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Report No.

The Result of a wall failure in-pile experiment under the EAGLE project

Konishi, Kensuke ; Toyooka, Junichi  ; Kamiyama, Kenji  ; Sato, Ikken ; Kubo, Shigenobu* ; Kotake, Shoji*; Koyama, Kazuya*; Vurim, A. D.*; Gaidaichuk, V. A.*; Pakhnits, A. V.*; Vassiliev, Y. S.*

The WF (Wall Failure) test of the EAGLE program, in which $$sim$$2kg of uranium dioxide fuel-pins were melted by nuclear heating, was successfully conducted in the IGR of NNC/Kazakhstan. In this test, a 3mm-thick stainless steel (SS) wall structure was placed between fuel pins and a 10mm-thick sodium-filled channel (sodium gap). During the transient, fuel pins were heated, which led to the formation of a fuel-steel mixture pool. Under the transient nuclear heating condition, the SS wall was strongly heated by the molten pool, leading to wall failure. The time needed for fuel penetration into the sodium-filled gap was very short (less than 1 second after the pool formation). The result suggests that molten core materials formed in hypothetical LMFBR core disruptive accidents have a certain potential to destroy SS-wall boundaries early in the accident phase, thereby providing fuel escape paths from the core region. The early establishment of such fuel escape paths is regarded as a favorable characteristic in eliminating the possibility of severe re-criticality events.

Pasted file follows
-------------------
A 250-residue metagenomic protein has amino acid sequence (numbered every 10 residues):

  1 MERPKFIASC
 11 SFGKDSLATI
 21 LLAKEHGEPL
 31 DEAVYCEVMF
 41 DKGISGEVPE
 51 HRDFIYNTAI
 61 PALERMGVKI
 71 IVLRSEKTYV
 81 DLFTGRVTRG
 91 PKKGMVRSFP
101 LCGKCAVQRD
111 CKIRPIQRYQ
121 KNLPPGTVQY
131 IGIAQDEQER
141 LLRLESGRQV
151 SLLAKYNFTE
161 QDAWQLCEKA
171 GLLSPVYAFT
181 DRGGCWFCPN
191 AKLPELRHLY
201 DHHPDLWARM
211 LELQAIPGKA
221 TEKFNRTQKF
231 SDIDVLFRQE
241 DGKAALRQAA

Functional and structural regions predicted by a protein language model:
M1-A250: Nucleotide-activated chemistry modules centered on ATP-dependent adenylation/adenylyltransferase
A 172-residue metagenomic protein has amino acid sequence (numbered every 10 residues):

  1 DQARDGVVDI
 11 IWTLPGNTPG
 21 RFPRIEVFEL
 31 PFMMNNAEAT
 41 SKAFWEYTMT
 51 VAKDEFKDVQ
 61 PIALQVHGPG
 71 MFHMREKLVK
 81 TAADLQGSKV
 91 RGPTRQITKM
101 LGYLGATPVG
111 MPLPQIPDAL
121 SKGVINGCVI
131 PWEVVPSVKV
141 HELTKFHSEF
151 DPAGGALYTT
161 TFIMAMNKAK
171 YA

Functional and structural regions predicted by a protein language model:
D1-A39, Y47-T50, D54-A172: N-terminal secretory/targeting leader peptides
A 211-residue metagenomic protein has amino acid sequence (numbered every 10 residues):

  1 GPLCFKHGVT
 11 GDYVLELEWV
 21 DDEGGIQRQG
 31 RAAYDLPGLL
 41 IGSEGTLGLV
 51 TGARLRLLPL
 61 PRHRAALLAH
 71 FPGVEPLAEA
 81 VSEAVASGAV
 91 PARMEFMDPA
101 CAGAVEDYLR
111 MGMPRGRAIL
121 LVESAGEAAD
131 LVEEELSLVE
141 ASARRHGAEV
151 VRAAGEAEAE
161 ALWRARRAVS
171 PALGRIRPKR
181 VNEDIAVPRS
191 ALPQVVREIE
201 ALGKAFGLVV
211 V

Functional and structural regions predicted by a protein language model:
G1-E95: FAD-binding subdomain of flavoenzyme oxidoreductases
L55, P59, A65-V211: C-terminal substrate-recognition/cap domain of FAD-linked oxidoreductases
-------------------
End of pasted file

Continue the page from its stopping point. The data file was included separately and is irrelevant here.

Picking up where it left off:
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Category:Nuclear Science & Technology



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